What is a Florist?
Table of Contents
A florist is someone who arranges flowers and other plant elements into a pleasing design. The arrangements are used primarily for celebratory events like weddings, birthdays and Valentines Day, but are also used for hotels, catered events, homes, funerals and saying 'I love you'. Florists were once almost exclusively owners of small independent shops; however, with the recent invention of internet-based delivery services and all-in-one convenience markets, many are now employed by larger companies.
How to Become a Florist
What does a Florist do?
A florist will design and create arrangements of flowers in wreaths, bouquets, vases and centrepiece elements. Sometimes florists may design entire rooms or outdoor areas, and fill them with flowers in a pleasing arrangement. This is especially true in the case of extravagant weddings or parties.
Some florists stick to pre-formatted layouts in order to design their flower arrangements, while others are true artists, or floral designers, who create their own patterns or design original works on commission. Typically, floral designers earn more for original creations though the demand is much less due to both the cost of original designs and the availability of a wide variety of pre-existing designs.
Though creating floral arrangements for events and parties is the typical responsibility of a florist, they are also artists who may create designs for other purposes. There are floral competitions, for example, where floral artists create elaborate displays and art pieces. Pieces can include a ladies' hat made entirely from leaves, or a temporary sculpture of a horse made from the stems and heads of sunflowers. With success in these competitions, a florist will improve their reputation and often receive more business as a result.
In addition to arranging flowers, a florist is also responsible for their care. They must be proficient in all aspects of plant care and be able to maintain a wide variety of species in the flower, foliage, herb and ornamental grass families. Plants used in arrangements must be picked at the peak of their beauty and last as long as possible after being delivered to the client. Successful florists will choose a balance between the hardiest and most beautiful species.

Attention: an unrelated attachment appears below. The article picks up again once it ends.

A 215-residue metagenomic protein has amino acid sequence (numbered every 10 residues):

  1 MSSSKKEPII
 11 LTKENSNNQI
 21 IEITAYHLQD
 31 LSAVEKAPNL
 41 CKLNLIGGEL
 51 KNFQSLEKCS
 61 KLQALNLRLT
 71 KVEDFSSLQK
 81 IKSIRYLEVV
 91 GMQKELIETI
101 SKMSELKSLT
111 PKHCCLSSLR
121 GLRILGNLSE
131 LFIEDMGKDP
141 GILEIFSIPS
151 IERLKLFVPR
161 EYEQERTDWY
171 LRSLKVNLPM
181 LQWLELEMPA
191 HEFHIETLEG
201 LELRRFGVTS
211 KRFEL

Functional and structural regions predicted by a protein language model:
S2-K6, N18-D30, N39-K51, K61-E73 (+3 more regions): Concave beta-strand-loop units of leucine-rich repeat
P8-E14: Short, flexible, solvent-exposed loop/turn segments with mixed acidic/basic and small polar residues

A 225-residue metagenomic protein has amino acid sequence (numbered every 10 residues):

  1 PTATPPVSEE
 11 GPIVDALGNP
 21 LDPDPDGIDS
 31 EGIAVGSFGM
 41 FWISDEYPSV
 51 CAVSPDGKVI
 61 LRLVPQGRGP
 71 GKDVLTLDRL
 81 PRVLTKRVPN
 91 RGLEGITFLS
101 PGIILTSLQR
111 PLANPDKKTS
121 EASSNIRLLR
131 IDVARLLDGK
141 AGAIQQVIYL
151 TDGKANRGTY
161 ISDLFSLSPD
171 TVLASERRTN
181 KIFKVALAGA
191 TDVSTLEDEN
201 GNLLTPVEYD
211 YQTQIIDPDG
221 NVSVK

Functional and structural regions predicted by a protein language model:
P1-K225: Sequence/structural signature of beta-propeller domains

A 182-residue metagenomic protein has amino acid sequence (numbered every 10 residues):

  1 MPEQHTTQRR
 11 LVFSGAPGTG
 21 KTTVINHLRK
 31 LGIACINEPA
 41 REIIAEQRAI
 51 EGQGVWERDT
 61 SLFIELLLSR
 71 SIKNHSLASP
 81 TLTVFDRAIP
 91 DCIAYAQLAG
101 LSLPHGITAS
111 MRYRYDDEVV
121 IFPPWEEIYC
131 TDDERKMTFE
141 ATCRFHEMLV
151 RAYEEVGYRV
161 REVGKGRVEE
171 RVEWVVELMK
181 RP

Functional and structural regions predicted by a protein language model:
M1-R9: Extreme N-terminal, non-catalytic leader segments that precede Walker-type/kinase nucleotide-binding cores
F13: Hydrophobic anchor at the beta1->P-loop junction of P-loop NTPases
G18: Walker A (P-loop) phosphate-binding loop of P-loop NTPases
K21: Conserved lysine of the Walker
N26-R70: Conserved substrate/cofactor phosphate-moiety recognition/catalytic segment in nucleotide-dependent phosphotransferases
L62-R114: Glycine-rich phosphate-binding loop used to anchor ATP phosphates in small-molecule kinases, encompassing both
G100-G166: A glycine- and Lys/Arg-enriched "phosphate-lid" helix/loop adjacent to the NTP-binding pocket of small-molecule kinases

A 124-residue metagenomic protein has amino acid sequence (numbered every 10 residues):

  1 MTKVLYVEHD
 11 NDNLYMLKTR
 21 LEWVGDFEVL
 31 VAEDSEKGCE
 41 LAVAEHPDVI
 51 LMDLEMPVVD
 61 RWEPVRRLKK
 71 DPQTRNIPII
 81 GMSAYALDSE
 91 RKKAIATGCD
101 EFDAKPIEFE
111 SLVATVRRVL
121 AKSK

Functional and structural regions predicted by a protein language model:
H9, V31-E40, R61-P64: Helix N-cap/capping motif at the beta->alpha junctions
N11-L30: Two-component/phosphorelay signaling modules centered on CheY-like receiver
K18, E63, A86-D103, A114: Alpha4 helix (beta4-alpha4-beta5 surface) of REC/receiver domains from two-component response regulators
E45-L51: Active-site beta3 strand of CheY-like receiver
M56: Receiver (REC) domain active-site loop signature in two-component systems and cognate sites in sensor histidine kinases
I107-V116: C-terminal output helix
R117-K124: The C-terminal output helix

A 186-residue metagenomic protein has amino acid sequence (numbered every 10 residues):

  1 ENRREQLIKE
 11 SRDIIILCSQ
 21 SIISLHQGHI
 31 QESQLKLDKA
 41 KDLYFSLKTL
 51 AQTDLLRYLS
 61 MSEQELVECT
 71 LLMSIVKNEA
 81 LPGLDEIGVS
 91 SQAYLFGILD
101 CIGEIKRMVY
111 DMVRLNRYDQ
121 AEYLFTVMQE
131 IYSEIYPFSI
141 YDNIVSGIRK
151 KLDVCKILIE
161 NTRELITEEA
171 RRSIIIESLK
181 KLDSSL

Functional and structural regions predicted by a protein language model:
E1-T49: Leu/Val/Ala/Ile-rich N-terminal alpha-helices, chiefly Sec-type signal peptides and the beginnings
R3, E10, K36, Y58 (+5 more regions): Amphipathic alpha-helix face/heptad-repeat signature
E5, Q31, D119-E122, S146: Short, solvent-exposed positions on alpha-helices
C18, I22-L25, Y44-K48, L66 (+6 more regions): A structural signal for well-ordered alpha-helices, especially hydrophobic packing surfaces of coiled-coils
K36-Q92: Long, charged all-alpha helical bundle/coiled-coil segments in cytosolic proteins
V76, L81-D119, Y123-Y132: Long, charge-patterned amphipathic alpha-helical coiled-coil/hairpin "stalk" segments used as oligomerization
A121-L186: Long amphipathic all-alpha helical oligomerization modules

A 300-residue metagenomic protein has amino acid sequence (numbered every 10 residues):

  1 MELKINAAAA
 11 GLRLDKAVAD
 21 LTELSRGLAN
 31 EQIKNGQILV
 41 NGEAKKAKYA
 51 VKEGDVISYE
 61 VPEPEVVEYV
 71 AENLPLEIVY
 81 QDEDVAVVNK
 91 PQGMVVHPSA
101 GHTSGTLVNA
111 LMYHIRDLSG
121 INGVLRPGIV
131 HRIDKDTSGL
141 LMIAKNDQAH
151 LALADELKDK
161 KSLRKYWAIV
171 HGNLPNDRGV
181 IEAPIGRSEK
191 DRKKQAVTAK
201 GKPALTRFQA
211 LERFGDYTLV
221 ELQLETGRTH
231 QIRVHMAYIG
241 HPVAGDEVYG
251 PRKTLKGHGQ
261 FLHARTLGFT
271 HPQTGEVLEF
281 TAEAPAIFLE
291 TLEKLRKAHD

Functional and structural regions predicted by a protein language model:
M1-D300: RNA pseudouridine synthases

Though many floral designers work in retail, some become so knowledgeable and passionate about plant care that they are able to transition to working in a wholesale capacity. Wholesale florists operate business-to-business organizations in which they grow plants specifically for retail floral shops. In addition, they may create pre-designed floral arrangements that are disbursed to convenience stores.
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How to Become a Florist
The minimum requirement for floral designers is usually a high school diploma. A florist traditionally comes into the field by applying for work at a local floral shop. After gaining years of practical experience, some branch out and form their own companies.
A florist must be skilled in the three basic types of floristry: ikebana, English garden and high style. Each has its own distinct look and type of flora, and a florist should be knowledgeable of each. Moreover, they must understand which types of flowers or decorative styles are appropriate for which event, whether it be a funeral or a wedding. Furthermore, they must keep current on the latest fashions and trends in floral design in order to meet the needs of their customers.
Of particular importance is the knowledge of each type of plant species, and when each is in season. This is important so that the florist is able to keep the correct plants in stock, maintain them appropriately and know how they will interact with other species. A florist should also know how long each flower will last so that they can create arrangements that will last as long as the event for which they are used.
What is the workplace of a Florist like?
Most florists, if they are not working as part of an internet-based flower retailer, carry out their daily responsibilities in an independent shop. In addition to a private area for working on floral arrangements, shops will usually have a large retail display area with a wide variety of flowers, where customers can browse. Depending on the regional area and season, floral designers will maintain this front office space or even a street side display of their offerings. They also maintain one or more coolers, depending on the size of the shop, where flowers are stored to lengthen their useful life.
Along with these responsibilities, a florist will work with customers in the shop or on the phone to take orders and discuss custom floral designs. Floral designers working in these shops usually have a regular schedule, arriving when the shop is open and leaving at closing time. In some cases, a florist who also manages the shop must work after-hours, usually to catch up on bookkeeping duties or to fulfill large orders.
A florist employed by larger companies, especially internet-based floral shops, almost always works a traditional 40-hour work week. They usually work in an industrial environment, creating arrangements according to specifications set out by the work orders they receive. These florists may also be responsible for packaging the flowers and preparing them to ship to customers.
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